Desperately thrashing in troubled waters, deeply embattled household goods retailer Bed Bath & Beyond (NASDAQ:BBBY) secured a much-needed financial lifeline. A vendor consignment deal on paper should allow the company to bolster its inventory shortfalls. Unfortunately, investors likely perceive the move as merely a desperate attempt to stave off bankruptcy. As a result, BBBY stock continues to fall.
Specifically, the once-proud retailing firm announced a vendor consignment program with ReStore Capital, a credit-focused investment manager providing creative financing solutions in the consumer, retail, commercial, wholesale and manufacturing industries.
Under this agreement, ReStore Capital will purchase up to $120 million, on a revolving basis at any given time, of pre-arranged merchandise from the company’s key suppliers to supplement inventory levels already sold at Bed Bath & Beyond and buybuy BABY, per the accompanying press release.
In part, Bed Bath & Beyond President and CEO stated that “[w]e remain relentless in executing plans that can help us overcome near-term operational and financial challenges. Our new vendor consignment program enables us to increase our inventory position in top items that customers are buying and improve the customer experience.”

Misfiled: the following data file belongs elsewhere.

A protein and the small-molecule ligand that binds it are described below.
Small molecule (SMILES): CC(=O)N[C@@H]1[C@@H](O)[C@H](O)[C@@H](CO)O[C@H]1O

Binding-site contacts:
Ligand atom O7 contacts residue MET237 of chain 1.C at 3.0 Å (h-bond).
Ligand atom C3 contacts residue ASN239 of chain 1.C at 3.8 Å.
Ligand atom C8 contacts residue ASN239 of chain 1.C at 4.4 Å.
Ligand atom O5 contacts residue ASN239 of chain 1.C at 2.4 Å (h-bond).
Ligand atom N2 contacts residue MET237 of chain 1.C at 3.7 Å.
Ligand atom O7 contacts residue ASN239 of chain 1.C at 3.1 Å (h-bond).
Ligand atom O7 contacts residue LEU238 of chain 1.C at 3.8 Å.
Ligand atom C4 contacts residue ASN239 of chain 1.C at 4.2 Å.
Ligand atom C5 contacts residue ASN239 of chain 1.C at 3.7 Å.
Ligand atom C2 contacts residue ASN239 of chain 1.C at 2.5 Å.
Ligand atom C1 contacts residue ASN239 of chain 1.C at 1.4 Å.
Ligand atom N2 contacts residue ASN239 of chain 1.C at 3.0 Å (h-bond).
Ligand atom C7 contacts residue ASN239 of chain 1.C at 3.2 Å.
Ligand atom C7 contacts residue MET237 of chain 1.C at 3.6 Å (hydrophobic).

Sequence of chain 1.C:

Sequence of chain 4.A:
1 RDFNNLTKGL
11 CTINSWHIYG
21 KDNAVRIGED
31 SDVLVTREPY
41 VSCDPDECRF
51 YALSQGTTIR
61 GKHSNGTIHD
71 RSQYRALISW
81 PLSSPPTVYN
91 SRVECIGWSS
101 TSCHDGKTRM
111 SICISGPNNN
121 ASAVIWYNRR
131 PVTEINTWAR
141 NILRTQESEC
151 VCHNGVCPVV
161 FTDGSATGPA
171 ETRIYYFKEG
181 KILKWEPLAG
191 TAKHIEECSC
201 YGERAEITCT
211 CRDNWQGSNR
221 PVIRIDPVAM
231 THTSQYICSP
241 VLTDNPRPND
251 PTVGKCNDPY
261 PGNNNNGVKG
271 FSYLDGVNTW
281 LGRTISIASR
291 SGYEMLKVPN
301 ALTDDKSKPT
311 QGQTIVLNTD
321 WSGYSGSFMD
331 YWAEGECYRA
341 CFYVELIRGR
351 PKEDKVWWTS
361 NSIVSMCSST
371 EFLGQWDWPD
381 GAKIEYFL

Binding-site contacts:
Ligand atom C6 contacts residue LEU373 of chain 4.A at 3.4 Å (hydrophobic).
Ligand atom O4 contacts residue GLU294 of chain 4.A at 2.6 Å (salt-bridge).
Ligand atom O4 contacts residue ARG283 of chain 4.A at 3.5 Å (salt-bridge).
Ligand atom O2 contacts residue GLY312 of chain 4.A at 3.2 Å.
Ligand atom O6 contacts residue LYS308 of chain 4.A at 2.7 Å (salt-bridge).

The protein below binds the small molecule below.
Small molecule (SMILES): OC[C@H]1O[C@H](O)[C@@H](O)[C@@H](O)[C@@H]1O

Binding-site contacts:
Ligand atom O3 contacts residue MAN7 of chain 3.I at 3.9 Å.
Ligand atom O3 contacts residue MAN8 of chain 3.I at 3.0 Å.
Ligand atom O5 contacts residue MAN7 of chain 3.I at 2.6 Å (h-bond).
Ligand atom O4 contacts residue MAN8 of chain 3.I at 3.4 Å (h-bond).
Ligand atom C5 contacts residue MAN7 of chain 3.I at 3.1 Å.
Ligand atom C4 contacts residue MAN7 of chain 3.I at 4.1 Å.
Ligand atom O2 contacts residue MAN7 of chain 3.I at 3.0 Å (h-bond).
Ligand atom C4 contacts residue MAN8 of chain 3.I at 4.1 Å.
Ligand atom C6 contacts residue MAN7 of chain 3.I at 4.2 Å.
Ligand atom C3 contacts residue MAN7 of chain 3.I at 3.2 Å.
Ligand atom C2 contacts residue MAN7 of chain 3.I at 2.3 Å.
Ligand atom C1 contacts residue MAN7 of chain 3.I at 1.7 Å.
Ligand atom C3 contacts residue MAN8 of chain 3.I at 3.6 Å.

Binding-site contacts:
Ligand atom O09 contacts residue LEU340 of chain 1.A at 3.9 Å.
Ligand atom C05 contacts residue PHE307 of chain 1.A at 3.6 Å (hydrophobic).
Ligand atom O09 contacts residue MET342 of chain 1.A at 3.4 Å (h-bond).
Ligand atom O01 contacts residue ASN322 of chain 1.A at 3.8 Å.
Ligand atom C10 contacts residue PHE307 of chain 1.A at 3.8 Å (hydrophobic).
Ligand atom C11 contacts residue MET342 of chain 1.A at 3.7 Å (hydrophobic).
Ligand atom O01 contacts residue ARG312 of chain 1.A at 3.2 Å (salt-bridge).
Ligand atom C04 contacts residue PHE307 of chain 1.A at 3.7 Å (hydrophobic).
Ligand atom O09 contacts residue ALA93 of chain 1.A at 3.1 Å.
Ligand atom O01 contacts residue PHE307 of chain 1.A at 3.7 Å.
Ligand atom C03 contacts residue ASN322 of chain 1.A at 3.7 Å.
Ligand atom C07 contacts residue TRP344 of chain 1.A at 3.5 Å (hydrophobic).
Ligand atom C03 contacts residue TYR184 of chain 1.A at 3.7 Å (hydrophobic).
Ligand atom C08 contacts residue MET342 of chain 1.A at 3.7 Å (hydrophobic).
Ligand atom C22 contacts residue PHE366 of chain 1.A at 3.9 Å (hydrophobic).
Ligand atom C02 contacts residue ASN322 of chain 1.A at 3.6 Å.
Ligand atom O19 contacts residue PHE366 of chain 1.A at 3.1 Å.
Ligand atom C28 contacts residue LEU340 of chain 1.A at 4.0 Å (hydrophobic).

Unfortunately, investors were unimpressed with the announcement, sending BBBY stock down about 6% in late-afternoon trading. Fundamentally, the retailer appears only to be delaying the inevitable.
BBBY Stock Runs on Fumes
What really bothers investors regarding BBBY stock centers on the underlying enterprise falling into an uncontrolled spiral. According to CNN, the retailer suffers ongoing revenue droughts and mounting losses because it doesn’t have the funds needed to stock its near-empty shelves. Indeed, Grove admitted to failing to achieve company goals earlier this year because of the inventory dilemma.
However, fixing this problem won’t be easy. As CNN explained:
Retailers that are at risk of bankruptcy have trouble getting inventory from [their] suppliers without paying up front, as suppliers don’t want to end up as unsecured creditors in the event of bankruptcy filing. That is one of the reasons it’s difficult for a retailer to pull out of a downward spiral, as they compete with rivals that are not having to pay cash up front.
Here, the banking sector fallout doesn’t help matters for BBBY stock in the least. Amid depositor withdrawals due to fears of people and entities losing their funds, fewer companies are likely to be comfortable distributing inventory to troubled retailers.
In addition, the financial assistance might not be enough to save BBBY stock. Last week, Bed Bath & Beyond filed plans to sell $300 million worth of its stock to raise cash. Further, failure to sell this amount may lead to bankruptcy.
Why It Matters
At its peak price point, BBBY stock averaged around $80 a pop. Today, it runs in literal penny-stock territory. As well, TipRanks notes that BBBY secured a dubious honor: a rare unanimous “strong sell” view.
On the date of publication, Josh Enomoto did not have (either directly or indirectly) any positions in the securities mentioned in this article. The opinions expressed in this article are those of the writer, subject to the InvestorPlace.com Publishing Guidelines.